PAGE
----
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Letters spark controversy over campus climate

Garrett Neese/Daily Mining Gazette Wadsworth Hall as seen on March 25, 2020, on the Michigan Tech campus. The university has come under fire recently after two members of the faculty sent letters to staff members in response to a University Senate resolution.

HOUGHTON — Members of the campus community related their experience with discrimination locally and at the university during a Michigan Technological University Senate discussion on a recent anti-discrimination resolution and two campus letters from faculty protesting it.

Public comment was extended from 15 minutes to 45 minutes — then extended twice more to accommodate speakers.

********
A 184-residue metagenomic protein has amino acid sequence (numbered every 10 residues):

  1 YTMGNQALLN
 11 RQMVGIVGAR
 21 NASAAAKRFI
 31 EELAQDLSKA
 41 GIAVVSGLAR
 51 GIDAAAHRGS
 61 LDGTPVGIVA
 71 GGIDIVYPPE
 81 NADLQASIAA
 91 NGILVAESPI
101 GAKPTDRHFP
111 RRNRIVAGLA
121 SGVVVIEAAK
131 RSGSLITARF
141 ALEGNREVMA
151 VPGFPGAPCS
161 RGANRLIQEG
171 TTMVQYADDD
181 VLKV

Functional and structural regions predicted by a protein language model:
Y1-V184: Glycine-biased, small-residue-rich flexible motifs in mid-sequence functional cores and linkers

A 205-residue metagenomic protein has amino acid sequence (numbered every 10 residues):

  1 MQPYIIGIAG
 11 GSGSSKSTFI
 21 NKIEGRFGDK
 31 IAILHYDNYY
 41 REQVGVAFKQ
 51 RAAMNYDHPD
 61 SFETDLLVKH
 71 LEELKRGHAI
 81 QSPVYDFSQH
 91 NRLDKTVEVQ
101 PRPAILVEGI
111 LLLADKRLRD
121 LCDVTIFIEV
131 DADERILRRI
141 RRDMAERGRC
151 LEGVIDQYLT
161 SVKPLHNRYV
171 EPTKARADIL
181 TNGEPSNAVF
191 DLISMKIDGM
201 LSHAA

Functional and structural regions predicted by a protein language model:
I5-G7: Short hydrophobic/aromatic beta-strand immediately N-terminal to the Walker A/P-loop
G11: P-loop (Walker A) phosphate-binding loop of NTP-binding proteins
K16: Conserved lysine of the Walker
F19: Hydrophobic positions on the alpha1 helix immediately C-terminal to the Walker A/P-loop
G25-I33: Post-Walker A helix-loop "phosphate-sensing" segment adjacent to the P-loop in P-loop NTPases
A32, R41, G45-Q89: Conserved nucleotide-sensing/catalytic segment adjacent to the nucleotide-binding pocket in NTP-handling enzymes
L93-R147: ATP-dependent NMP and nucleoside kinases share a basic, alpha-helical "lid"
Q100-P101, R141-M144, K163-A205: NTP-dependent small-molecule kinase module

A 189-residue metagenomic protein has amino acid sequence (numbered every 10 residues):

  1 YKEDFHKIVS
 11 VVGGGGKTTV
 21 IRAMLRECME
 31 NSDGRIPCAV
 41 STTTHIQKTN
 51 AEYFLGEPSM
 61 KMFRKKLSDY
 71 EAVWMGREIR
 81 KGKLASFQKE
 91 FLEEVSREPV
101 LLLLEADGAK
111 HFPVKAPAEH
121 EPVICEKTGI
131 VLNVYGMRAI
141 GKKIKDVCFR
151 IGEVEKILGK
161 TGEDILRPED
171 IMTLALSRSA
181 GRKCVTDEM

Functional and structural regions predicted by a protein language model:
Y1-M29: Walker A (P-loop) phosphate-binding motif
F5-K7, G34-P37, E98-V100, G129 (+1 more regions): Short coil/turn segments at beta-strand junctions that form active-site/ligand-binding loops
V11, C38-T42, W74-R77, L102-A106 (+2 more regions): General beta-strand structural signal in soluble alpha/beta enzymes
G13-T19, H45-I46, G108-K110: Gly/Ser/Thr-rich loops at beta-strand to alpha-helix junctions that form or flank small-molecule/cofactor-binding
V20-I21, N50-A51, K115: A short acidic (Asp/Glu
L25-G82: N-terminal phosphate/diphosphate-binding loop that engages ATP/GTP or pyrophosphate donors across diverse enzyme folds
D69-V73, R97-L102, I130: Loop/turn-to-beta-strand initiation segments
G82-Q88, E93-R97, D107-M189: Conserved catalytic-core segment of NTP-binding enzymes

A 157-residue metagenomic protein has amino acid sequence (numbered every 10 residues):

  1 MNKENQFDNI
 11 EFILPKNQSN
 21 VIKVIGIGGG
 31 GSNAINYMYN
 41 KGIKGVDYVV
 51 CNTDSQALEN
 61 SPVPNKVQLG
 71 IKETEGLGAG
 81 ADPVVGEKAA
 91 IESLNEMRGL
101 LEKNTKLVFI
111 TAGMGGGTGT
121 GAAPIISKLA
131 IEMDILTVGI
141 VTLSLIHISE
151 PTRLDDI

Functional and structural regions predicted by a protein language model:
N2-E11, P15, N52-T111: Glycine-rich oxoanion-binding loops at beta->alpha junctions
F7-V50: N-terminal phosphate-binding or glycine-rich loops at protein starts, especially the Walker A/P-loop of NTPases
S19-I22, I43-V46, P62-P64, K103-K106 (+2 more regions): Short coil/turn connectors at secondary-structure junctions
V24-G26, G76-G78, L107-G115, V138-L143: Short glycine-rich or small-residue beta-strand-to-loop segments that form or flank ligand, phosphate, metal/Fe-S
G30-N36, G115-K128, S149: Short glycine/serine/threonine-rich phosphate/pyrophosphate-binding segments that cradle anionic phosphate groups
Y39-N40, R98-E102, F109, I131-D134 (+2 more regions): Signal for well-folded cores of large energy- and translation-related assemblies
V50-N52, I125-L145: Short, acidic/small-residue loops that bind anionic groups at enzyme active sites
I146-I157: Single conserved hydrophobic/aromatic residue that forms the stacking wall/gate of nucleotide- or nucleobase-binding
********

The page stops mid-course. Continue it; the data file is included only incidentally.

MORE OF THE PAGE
In December, the Senate approved a resolution calling anti-Blackness and systemic racism ills on par with poverty and disease, and making steps to remedy it part of the university’s core mission. It also called on awareness of the problem to be part of every graduate’s education, and part of the continuing education for faculty and staff. The university should also promote and support research on the topic and ways to support it, the resolution said.

The resolution was an expanded version of one the Senate passed last year after Temple Jacob in Hancock was vandalized with anti-Semitic graffiti.